Browse Exhibits (2 total)

"They Don't Make It Beautiful Like This for Us."

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This is an exhibit focused on the neighborhood Los Sures. The ideas represented draw from an oral history with a Los Sures resident, Edna Correa; my experience observing the neighborhood through New York University's spring 2016 class (Dis)Placed Urban Histories; and secondary sources. This exhibit represents one of many takes on the process of neighborhood change and gentrification through the brief contemplation of education and landlord/tenant dynamics within this section of Brooklyn.

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"I feel like I'm trapped" - Adelaida Perez

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For Adelaida Peréz, Los Sures, Williamsburg, has been home for more than half a century. In this, she is not alone. South Williamsburg has been home to many New York migrants since the early 1900’s, though, in recent years that long-standing custom has upended.  As a city that is constantly transforming – metamorphosing, even – New York is no stranger to the effects and manifestations of gentrification. Gentrification, as initially coined by British sociologist Ruth Glass in 1964,[1] is characterized by the “economic dimensions of neighborhood changes,” which “goes on rapidly until all or most of the original working- class occupiers are displaced and the whole social character of the district is changed.”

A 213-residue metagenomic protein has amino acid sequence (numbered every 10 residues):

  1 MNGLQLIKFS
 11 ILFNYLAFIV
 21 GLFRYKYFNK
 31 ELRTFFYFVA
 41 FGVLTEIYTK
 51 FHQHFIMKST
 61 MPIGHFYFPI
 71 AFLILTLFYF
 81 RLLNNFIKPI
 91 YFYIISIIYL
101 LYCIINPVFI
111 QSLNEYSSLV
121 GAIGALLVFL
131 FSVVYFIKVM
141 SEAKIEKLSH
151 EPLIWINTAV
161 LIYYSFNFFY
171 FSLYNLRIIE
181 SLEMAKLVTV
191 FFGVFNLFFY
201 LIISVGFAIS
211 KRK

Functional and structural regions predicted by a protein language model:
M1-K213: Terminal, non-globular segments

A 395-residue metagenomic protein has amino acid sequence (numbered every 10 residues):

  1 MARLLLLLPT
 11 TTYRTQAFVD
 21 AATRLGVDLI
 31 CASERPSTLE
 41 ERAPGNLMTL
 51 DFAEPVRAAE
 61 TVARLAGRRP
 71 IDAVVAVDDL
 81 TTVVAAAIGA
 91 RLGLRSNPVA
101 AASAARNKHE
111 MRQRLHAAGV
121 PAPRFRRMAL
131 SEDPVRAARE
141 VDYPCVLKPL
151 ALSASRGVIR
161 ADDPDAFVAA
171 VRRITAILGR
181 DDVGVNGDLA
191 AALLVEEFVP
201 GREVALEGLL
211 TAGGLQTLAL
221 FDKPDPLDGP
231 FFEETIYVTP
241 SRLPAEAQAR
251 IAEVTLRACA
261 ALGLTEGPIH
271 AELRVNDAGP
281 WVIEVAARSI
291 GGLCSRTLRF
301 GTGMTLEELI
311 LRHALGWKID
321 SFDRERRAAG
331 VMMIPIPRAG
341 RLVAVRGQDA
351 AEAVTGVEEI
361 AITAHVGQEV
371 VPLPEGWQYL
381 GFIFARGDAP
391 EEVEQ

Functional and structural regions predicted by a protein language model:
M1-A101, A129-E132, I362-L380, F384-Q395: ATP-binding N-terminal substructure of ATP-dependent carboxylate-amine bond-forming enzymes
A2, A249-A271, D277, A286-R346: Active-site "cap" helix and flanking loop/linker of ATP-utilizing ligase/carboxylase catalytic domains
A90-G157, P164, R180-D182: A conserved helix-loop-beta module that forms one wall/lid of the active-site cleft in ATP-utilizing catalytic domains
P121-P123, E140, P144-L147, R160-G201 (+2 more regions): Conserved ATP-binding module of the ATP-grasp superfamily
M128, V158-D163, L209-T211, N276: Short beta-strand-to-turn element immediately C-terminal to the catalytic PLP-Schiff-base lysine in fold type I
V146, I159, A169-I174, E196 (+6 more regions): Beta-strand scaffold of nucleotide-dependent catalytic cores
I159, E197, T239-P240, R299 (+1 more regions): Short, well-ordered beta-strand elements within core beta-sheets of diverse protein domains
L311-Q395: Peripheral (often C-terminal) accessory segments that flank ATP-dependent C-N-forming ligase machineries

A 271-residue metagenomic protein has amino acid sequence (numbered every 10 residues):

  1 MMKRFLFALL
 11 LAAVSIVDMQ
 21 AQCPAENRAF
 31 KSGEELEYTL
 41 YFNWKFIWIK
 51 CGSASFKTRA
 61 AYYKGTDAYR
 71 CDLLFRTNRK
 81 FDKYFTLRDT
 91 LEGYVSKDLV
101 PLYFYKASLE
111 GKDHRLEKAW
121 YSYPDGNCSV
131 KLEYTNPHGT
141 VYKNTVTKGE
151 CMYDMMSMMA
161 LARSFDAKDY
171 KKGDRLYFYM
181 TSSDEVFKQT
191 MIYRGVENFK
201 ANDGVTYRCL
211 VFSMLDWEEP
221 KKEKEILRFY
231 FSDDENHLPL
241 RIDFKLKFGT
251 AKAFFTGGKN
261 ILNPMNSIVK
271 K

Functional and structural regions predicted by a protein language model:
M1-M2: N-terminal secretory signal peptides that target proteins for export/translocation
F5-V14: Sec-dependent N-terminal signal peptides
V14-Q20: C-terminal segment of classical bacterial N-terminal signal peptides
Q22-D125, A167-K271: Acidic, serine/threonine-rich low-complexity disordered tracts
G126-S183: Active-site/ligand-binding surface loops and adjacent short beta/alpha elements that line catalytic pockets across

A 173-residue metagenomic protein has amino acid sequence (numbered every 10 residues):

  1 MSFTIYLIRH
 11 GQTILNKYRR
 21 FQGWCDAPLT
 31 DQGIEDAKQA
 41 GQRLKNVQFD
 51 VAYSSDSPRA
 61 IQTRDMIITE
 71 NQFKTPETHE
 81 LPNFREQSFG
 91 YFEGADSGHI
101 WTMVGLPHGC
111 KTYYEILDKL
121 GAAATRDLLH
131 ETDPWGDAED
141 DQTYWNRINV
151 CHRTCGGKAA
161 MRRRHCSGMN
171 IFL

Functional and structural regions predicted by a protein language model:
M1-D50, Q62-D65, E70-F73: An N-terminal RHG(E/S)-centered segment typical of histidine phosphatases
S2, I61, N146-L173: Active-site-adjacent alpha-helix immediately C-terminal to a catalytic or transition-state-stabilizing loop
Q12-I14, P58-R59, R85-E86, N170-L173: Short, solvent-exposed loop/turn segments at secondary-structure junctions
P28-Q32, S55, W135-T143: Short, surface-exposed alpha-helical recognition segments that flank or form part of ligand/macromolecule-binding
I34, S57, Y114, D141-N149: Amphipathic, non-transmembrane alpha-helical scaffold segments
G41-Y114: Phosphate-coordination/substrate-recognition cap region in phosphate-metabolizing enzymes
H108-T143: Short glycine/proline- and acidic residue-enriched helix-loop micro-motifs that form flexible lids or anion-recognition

[1] Mirabal, Nancy R. "Geographies of Displacement: Latina/os, Oral History, and The Politics of Gentrification in San Francisco's Mission District." University of California Press 31, no. 2 (2009). Accessed April 15, 2016. https://wp.nyu.edu/displacedurbanhistories/wp-content/uploads/sites/3081/2016/01/Mirabal-Geographies-of-Displacement-2009.pdf.

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